Comparison of Radiation Safety and Nuclear Explosive Safety Disciplines


J. L. Winstanley


In August, 1945, U.S. Navy Captain William Parsons served as the weaponeer aboard the Enola Gay for the mission to Hiroshima. In view of the fact that four B-29s had crashed and burned on takeoff from Tinian the night before, Captain Parsons made the decision to arm the gun-type weapon after takeoff for safety reasons (15 kilotons of TNT equivalent). Although he had no control over the success of the takeoff, he could prevent the possibility of a nuclear detonation on Tinian by controlling what we now call the nuclear explosive. As head of the Ordnance Division of Los Alamos and a former gunnery officer, Captain Parsons clearly understood the role of safety in his work. The advent of the pre-assembled implosion weapon where the high explosive and nuclear materials are always in an intimate configuration meant that nuclear explosive safety became a reality at a certain point in development and production not just at the time of delivery by the military. This is the only industry where nuclear materials are intentionally put in contact with high explosives. The agency of the U.S. Government responsible for development and production of U.S. nuclear weapons is the U.S. Department of Energy (DOE) (and its predecessor agencies). This paper will be limited to nuclear explosive safety as it is currently practiced within the DOE nuclear weapons complex.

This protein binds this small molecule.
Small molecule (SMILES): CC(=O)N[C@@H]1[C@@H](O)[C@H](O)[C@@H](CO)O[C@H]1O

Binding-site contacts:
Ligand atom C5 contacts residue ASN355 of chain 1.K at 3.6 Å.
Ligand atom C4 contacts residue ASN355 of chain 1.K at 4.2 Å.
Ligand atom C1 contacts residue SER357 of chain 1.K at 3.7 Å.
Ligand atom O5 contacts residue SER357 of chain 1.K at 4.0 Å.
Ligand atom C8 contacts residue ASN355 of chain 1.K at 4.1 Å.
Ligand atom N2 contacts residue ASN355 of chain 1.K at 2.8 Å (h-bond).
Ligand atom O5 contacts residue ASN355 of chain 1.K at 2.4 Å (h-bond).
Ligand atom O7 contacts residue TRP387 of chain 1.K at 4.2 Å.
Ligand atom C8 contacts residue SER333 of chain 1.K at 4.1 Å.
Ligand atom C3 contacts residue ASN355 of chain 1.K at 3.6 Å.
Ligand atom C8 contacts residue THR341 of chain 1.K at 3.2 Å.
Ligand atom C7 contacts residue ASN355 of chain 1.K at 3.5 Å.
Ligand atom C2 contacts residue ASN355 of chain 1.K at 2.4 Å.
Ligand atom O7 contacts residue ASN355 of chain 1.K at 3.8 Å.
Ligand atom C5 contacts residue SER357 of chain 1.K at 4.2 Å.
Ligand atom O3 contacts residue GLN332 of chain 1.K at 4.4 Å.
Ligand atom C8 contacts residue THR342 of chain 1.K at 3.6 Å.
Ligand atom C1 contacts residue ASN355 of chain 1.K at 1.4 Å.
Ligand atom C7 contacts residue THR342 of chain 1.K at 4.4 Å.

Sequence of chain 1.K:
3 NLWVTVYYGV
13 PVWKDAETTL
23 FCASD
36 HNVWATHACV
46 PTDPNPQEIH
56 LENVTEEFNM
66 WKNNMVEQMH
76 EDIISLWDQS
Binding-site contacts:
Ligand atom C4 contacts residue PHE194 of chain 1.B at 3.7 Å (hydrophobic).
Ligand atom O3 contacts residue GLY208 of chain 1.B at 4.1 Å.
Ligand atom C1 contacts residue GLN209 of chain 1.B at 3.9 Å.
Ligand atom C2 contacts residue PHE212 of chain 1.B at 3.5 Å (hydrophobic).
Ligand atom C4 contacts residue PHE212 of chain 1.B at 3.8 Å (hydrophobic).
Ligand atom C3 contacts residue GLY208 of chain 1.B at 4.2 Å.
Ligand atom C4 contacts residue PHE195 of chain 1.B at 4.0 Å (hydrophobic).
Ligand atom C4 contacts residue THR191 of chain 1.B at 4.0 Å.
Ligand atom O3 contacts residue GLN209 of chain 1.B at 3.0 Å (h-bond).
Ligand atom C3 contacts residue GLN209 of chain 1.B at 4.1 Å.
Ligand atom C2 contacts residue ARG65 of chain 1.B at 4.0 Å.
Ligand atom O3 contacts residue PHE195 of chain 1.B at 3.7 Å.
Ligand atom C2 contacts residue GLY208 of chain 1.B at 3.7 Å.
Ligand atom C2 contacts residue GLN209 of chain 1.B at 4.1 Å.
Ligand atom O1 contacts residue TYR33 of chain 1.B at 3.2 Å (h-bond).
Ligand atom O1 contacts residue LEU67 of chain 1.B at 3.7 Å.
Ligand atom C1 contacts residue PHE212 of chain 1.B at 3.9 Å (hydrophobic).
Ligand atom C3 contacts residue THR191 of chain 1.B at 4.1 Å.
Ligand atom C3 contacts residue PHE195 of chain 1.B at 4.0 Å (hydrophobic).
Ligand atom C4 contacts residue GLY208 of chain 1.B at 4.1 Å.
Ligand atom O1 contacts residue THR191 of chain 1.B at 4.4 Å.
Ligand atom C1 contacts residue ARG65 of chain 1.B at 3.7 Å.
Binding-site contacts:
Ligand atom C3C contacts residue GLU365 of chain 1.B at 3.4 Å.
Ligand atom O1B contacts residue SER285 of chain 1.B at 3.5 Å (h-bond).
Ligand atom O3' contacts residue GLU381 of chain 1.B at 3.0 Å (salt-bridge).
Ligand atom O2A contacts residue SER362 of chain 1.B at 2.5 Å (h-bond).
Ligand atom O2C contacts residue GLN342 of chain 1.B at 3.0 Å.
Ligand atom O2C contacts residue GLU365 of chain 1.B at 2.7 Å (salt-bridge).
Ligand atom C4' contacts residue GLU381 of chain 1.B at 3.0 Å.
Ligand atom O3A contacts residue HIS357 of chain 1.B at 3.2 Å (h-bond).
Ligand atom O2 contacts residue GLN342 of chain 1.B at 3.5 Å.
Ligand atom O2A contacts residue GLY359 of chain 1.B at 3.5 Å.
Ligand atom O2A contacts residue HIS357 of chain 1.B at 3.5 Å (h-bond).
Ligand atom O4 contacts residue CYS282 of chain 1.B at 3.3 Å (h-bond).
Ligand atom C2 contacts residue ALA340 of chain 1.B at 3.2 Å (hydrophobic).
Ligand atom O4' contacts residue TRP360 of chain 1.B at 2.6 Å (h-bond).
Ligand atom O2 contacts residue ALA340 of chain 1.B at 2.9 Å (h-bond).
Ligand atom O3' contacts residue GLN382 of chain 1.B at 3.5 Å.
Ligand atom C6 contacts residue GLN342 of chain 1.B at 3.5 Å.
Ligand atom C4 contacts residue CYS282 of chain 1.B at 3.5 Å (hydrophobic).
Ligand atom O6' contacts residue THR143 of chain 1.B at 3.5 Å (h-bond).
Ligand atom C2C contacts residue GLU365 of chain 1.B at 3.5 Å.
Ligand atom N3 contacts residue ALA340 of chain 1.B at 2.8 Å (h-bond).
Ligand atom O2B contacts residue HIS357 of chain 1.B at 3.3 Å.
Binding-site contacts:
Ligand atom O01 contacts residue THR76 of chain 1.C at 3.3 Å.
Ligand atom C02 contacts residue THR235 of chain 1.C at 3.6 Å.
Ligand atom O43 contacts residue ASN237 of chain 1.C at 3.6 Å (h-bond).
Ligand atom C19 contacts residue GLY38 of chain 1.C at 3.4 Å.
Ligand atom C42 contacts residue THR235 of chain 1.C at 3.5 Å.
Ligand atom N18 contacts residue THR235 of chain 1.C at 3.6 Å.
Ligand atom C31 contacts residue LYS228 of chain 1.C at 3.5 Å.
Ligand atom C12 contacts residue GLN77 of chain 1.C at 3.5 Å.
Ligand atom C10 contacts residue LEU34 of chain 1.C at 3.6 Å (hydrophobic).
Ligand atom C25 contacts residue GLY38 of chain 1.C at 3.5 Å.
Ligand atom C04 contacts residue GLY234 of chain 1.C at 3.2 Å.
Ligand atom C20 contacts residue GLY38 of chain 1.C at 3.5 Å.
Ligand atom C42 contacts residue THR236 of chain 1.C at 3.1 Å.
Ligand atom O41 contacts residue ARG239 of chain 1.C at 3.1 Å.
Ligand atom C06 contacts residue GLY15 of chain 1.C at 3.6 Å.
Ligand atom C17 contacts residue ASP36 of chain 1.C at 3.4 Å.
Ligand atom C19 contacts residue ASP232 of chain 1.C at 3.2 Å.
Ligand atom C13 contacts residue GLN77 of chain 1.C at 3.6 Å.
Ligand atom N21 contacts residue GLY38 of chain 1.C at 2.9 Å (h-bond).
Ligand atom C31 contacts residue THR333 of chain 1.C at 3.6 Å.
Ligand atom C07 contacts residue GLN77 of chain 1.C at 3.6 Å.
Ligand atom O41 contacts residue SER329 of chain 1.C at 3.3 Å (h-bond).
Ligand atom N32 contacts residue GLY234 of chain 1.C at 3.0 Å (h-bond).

This abstract was presented at the 32nd Annual Midyear Meeting, "Creation and Future Legacy of Stockpile Stewardship Isotope Production, Applications, and Consumption", Stockpile Stewardship - History, Management, and Safety of Materials Session, 1/24/1999 - 1/27/1999, held in Albuquerque, NM.

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